Why we need freedom more than restrictions
The subject of today’s blog post is inspired by the newest Machinima of Tutsy Navarathna. It depicts how we grow into a more and more controlling society in RL as well as in virtual spaces. And how that cannot be a good thing. We need freedom more than restrictions because that’s the only way we will evolve and can access our full potential. I like the movie a lot for focussing on the importance of protecting our freedom and how we should resist against so called protectors like Mark Zuckerberg who tries to implement a safe Metaverse, whatever that is. It implies a Metaverse can be safe, while we all (should) know by now nothing that exists in virtual space ever will be safe in ways of free from risks to be harmed. He again presents a platform with focus on his own ultimate control over others and their limits and freedom, promoting it as the wonder world we all need. The name: Horizon worlds. The Mark Zuckerberg Horizons yes, fixed ones that never will change a view on how wonderful it is to monetise human behaviour and control their behaviour.
We live in a world of Big Tech that has changed and will continue to change our lives. Like with many changes there always is a good and bad side to it. Technologies like the Internet have improved the world to be connected in a revolutionary way we all embraced when it came to us. It opened new worlds of information and new ways of socialising, promising only benefits with idealistic views on how it would improve our well-being.
Many years later we now all face the downsides as well and how potentially good technologies also can lead to abuse and the downfall of ethics. How it can mislead and addict and how it steals time away from how we used to entertain ourselves. We all have started to read less books, kids play outside less and our eyes seem glued to mobile phones to not miss anything ‘important’. If something has penetrated our minds in a way that feels like unmissable it has to be this virtual extension we all have added to our daily routines. And it is not surprising how that can feel both great and horrible. Because it easily can be too much to handle or too complex to handle. If you look at how many people also seek inner peace in all kinds of ways with life coaches being a new trend to need, to survive modern times, it tells enough on how humans seek a way to control their own ocean of interactions and information they are exposed at every day of their life.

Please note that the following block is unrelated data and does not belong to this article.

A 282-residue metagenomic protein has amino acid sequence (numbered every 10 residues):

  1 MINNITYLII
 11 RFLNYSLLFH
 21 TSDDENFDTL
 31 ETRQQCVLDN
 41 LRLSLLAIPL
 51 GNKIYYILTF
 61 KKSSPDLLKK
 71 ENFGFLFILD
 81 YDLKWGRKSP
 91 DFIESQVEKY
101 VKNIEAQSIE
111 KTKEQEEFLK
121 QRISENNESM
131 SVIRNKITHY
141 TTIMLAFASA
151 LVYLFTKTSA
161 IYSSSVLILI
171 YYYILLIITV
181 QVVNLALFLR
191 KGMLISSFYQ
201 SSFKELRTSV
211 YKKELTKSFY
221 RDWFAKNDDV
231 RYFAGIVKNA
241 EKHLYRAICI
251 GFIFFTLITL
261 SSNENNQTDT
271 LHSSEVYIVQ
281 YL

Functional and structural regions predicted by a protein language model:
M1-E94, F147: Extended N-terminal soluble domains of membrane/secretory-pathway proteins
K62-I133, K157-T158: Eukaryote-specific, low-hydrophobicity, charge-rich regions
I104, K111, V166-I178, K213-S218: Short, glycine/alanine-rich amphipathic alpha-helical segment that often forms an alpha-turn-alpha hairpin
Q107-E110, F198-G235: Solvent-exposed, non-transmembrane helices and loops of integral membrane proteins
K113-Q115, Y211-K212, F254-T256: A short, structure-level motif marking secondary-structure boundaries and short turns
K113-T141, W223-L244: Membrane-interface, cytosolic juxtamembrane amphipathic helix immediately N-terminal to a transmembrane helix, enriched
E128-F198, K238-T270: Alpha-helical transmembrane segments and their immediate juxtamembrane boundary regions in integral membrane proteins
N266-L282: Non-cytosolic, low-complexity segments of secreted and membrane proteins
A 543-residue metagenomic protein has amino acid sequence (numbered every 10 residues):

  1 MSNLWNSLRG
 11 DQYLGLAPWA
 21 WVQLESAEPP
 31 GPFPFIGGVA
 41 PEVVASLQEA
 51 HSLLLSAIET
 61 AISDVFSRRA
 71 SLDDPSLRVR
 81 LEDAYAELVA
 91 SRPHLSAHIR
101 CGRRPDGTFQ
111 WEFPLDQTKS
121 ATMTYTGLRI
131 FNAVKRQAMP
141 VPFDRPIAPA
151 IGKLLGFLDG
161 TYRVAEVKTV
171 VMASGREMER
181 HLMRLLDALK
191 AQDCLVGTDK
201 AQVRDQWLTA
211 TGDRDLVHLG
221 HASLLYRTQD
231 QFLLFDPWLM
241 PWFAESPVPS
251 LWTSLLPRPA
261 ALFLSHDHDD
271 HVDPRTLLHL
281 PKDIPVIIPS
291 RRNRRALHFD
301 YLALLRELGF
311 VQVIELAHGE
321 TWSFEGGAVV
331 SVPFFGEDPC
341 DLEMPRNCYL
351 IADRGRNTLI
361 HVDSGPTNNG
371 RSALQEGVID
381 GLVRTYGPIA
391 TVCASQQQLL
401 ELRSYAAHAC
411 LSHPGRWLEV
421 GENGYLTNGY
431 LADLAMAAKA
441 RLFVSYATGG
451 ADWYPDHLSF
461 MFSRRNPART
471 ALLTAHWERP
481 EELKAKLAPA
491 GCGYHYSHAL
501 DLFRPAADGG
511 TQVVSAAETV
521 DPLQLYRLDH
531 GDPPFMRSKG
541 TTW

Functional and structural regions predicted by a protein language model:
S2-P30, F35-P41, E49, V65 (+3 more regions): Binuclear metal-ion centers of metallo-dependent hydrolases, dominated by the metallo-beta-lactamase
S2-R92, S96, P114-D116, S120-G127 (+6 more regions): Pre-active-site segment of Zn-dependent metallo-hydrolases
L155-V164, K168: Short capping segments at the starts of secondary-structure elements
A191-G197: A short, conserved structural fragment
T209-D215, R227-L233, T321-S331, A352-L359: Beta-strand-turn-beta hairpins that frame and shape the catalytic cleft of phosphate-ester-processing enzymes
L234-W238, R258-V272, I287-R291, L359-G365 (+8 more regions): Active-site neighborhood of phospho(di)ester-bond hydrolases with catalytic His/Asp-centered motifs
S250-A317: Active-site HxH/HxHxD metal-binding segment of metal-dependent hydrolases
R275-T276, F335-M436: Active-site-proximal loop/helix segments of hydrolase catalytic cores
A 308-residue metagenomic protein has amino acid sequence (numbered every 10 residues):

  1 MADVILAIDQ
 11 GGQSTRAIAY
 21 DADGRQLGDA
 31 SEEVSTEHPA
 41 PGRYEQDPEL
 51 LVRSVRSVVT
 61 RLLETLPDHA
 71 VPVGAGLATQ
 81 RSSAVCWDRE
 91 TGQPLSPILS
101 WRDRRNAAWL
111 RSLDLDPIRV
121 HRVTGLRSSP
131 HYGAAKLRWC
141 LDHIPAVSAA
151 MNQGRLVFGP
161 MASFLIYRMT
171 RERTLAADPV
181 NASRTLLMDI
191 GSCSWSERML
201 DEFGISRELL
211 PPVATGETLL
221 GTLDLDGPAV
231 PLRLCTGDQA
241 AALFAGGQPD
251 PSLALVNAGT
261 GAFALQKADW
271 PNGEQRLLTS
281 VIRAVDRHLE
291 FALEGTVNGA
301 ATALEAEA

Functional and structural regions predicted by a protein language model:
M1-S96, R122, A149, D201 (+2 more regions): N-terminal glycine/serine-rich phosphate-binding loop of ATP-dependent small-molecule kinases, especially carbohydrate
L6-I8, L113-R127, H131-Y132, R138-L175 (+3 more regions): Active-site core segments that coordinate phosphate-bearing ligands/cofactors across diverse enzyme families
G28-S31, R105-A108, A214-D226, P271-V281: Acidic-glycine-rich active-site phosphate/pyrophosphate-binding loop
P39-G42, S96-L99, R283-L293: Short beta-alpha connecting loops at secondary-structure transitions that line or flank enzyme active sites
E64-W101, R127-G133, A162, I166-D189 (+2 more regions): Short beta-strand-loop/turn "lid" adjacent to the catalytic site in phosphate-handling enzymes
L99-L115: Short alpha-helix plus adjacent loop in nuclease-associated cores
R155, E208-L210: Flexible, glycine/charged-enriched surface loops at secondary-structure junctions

Meanwhile Big Tech will do all to control your control. They are not interested in improving your life as they state to aim when presenting their newest technologies as your new needed improvement of your life. That app or software will send data that helps them to earn money. Or their product will be hijacked by users who benefit from spreading fake news, false informations and use scam and fishing strategies to gain power and control. To not even mention the various online personal harassments like bullying, hacking, involuntary sexual exposures and whatever more that also come with every app and software created for social use. Cyber security will be needed more than ever to not lose all trust in cyberspace to be an okay environment to interact in. A healthy distrust is at its place I would say at the least. To not believe all that is spread and to not limit a view to the gods of the Internet who have gathered their disciples and flocks to follow them and who never question anything. The opposite, to question ALL and distrust ALL, sounds more logic maybe, but like with most things a balance between both is better.
Potentially good still leaves space for also really being good, despite the downsides as mentioned. And it is okay and even recommended to use and implement all of that as far as I am concerned. Just yes, we always will have to be aware that any potentially good Big Tech product can become a weapon of control as well sadly enough. Be careful what to use and how to use it. Monitor yourself before others monitor you. When money and power start to contaminate brains it will cause humans to lose control over their own infinite greed. They need control over others to feed their own control greed. And they know how easy it is to manipulate other people’s brains with being smart in marketing a product as something wonderful or launch it for free, knowing people will get trapped into it eventually. With Facebook being one of the main players in that field of control it is scary to see how it panics the world when on a rare occasion it goes down for a couple of hours. As if being cut off from Facebook means your life has ended . . .